Proletarskaya Pravda No. 9, December 17, 1913.
Printed from the Proletarskaya Pravda text.
Source: Lenin Collected Works, Progress Publishers, 1977, Moscow, Volume 41, pages 308-310.1.
Translated: Yuri Sdobnikov
Transcription\Markup: R. Cymbala
Copyleft: V. I. Lenin Internet Archive (www.marxists.org) © 2004 Permission is granted to copy and/or distribute this document under the terms of the GNU Free Documentation License.
We warmly welcome the decision of the workers’ International concerning the need for full and final clarification of the substantial and basic differences existing in Russia between the political trends participating in the working-class movement.
In response to the International’s proposal we believe it necessary, for our part, to outline the basic differences which, in our opinion, divide the Marxists and the liquidators into two irreconcilable camps.
We declare, first of all, that for any class-conscious worker it is not a matter of setting up some new entity, but merely of strengthening and fully restoring the old organisation as it took shape more than 15 years ago—with its old programme and its most important tactical decisions. The liquidators have split away from this Marxist organisation. These are the necessary conditions for restoring unity with them in the sphere of work outside the Duma:
1) Full and unconditional recognition (in fact) of “the underground”, unconditional subordination to the decisions of its cells and an undertaking not to allow, in any circumstances, any kind of attacks against it in the press.
2) Full and unconditional recognition of the fact that the main task of the epoch consists of the three principal demands put forward by the working class of Russia, performance of work in that spirit, and repudiation of the liberal-reformist preachings calling for abdication of the old tasks.
3) Retraction of all attempts to change the programme of the Marxists (cultural-national autonomy) and unconditional acceptance of the programme worked out in 1903.
4) Full subordination on questions connected with the strike movement to the decisions of workers organised on Marxist lines, and repudiation of the struggle against the so-called “strike itch”.
5) Recognition in fact of the proletariat’s independent tactics, and refusal to play down the tasks of the working class for the sake of blocs with the liberals.
6) Recognition that in the matter of work in the trade unions guidance should be taken from the decisions of the International Socialist Congress in Stuttgart and the London Congress of Russian Marxists.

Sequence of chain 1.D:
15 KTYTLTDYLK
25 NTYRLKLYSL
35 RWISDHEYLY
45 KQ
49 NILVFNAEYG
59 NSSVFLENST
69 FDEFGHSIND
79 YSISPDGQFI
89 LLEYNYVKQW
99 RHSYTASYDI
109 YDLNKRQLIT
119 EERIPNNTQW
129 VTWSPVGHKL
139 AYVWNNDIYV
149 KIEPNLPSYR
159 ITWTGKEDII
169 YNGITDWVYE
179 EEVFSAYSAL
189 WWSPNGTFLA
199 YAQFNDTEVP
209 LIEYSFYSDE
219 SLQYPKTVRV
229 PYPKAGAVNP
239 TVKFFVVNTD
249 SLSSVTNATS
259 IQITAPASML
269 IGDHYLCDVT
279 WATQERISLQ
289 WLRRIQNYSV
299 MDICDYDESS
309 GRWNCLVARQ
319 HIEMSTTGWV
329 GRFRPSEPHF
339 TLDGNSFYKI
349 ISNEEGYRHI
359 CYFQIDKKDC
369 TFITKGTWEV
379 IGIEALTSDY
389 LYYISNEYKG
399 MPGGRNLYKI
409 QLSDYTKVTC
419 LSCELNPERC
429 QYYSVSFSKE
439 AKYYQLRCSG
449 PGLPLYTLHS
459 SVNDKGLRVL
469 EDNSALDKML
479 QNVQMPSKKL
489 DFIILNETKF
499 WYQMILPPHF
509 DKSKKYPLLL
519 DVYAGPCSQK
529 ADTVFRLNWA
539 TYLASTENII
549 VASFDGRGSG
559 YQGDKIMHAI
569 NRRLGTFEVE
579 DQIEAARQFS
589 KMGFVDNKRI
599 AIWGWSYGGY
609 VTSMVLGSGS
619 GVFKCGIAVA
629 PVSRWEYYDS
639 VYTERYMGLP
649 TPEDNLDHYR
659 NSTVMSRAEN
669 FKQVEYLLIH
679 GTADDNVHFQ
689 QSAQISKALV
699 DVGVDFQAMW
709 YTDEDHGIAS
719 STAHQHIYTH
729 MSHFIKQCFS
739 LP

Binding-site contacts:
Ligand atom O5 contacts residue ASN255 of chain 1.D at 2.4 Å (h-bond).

7) Repudiation of the principle of establishing workers’ organisations on the national basis. Establishment of united organisations in Poland and the North-Western Territory. Fulfilment by the Bund of the decision on local mergers which has been repeatedly reiterated by Russian Marxists as a whole.
These are the terms for unity in the sphere of Duma activity:
I. Recognition that the group is an organ unconditionally subordinated to the organised will of the Marxist whole.
II. Retraction of all the violations of the programme (cultural-national autonomy, acceptance of Jagiello, etc.).
III. Condemnation of the splitting acts of the Seven, which have also been condemned by G. V. Plekhanov in his letter to the International Socialist Bureau.
As for the groups which it would be useful for the Inter national Bureau to contact for arranging a general exchange of opinion, we demand, above all, that participation in it should be confined exclusively to representatives of workers’ organisations existing in Russia, and should in no instance include any of the circles abroad which are not connected with work in Russia.
We furthermore believe that: 1) either invitations should go out only to the representatives of the two principal trends struggling in Russia, i.e., the Marxists and the liquidators, 2) or, if there is a desire to clarify all differences in general between the Russian Social-Democrats and those who regard themselves as Social-Democrats? invitations should go out, without exception, to all workers’ organisations operating in Russia and regarding themselves as being close to the Social-Democrats. In that case, there is no reason to exclude some of the Left-wing Narodniks, or the Jewish groups who regard themselves as socialists and who compete with the Bund, etc.
Finally, we feel sure that in order to throw a true light on the differences among Russian Social-Democrats, the foreign socialist press will make its pages available to responsible representatives of Russian organisations who—in contrast to émigré circles and irresponsible persons—could give the foreign comrades a precise idea of the ideological and political basis of the differences in the Russian working-class movement.
A group of organised Marxists